Flicked Off: "The Social Network"

by Sasha Frere-Jones and Natasha Vargas-Cooper


Natasha Vargas-Cooper: I ain’t going to lie to you. I went in wanting to hate. I was queasy thinking about what Fincher/Sorkin had to say about the Digital Generation and I was resistant to suffering through Jesse’s flat-affect-acting.

Sasha Frere-Jones: I enjoyed the narrative locomotive, but the movie might as well have been about a struggle over the Enzongium contract in Quadrant K9. I would have liked that more, actually. This is first and foremost a movie about Sorkinese, a language that finds a comfy home in litigation. “The West Wing” was Walking and Talkingâ„¢-The Social Network is Sitting and Talking and Occasionally Dartingâ„¢.

NVC: What kills about Sorkinese is that it doesn’t give room for any mode but Pithy.

SFJ: In Sorkinland, people speak as if coked up (even when not) and are always witty and slightly angry.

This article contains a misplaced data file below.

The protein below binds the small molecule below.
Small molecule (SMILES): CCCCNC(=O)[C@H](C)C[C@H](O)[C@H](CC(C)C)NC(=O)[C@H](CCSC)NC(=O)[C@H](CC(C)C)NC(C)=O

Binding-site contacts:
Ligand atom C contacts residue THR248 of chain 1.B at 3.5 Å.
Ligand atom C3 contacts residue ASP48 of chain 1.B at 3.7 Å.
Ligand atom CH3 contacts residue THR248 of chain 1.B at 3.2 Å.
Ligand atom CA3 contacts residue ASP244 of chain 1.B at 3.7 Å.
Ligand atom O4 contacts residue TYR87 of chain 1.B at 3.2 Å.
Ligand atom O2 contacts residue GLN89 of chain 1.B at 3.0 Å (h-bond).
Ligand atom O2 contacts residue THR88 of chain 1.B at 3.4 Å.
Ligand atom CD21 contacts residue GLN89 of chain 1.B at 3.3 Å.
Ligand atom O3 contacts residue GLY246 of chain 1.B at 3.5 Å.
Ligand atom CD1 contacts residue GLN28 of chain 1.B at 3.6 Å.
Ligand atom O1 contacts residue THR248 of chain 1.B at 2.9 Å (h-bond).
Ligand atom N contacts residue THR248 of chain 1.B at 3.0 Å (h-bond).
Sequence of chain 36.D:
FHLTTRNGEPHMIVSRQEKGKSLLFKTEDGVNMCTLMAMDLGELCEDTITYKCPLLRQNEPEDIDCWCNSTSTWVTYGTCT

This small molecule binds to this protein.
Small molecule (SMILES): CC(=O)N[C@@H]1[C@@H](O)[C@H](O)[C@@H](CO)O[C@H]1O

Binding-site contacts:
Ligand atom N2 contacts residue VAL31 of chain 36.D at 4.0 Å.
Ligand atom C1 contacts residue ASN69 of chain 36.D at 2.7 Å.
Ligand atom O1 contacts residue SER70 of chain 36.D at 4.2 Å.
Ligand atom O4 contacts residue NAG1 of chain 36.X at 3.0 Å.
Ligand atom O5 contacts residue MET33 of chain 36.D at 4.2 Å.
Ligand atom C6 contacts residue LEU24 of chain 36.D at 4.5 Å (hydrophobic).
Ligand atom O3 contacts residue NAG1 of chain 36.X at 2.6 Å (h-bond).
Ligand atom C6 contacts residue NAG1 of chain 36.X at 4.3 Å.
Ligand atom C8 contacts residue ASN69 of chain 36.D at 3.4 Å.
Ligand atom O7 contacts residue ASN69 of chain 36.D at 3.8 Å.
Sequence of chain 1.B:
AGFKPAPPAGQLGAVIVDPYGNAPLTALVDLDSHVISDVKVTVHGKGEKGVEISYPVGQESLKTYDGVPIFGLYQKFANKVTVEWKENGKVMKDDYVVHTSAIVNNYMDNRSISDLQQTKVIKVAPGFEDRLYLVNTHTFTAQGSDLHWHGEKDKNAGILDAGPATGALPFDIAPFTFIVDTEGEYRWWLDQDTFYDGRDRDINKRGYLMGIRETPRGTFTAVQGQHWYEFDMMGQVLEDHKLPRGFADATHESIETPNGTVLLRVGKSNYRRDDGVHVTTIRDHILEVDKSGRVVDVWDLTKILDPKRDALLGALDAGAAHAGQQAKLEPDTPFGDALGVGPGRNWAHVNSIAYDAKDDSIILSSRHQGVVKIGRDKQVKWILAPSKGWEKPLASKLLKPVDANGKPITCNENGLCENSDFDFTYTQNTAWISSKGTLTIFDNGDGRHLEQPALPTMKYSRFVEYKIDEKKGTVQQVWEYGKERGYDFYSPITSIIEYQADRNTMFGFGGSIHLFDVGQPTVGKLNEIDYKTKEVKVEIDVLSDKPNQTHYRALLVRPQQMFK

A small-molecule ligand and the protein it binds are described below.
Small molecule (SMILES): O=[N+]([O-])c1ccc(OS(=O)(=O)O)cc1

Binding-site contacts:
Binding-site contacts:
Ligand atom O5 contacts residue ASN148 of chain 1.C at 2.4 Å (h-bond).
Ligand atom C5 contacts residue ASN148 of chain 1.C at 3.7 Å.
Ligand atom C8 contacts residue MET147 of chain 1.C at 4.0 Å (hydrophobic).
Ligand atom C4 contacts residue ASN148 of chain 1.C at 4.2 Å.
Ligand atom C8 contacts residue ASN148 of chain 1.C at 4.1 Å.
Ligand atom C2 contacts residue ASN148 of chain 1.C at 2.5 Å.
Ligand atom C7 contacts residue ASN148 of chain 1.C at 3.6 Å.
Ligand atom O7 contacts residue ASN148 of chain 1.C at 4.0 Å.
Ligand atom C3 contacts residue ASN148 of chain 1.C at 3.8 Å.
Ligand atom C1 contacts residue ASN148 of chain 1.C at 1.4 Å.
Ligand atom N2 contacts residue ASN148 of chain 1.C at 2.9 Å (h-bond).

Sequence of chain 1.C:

NVC: The actors barely breathe between quips, except for the Eduardo Saverin character-he crowbarred in some moments of ACTING?

SFJ: He was good at perspiring and breathing.

NVC: It is no country for young men.

SFJ: Everyone is a quote machine in Sorkinland, even dumbos. Moving on: there are a lot of crazytown moves in the actual fabric of the story, and here is just one: almost every collaborative, commercial endeavor could engender a movie like this. Look at The Police. Band struggles over songwriting credits are an epic GOLD MINE.


SFJ: The core problem-which I think we agree on?-is that we did not see a movie about Facebook or the Internet. Think of that early moment when Zuck drops the “22,000” bomb. Rashida Jones has to pause and ponder the majesty of his pageviews. But wait-in 2003, there were many sites that could have quickly generated that kind of traffic. Hmm. That fact is not relevant, apparently. The movie’s plot driver and its ad tagline is another number: 500,000,000 users. OK-no argument. That is historically huge, no matter how anyone feels Zuckerberg fits into history, or what this movie does or doesn’t do. But what does the movie say about all those users? Almost zero, except a little bit about the first, university-based users.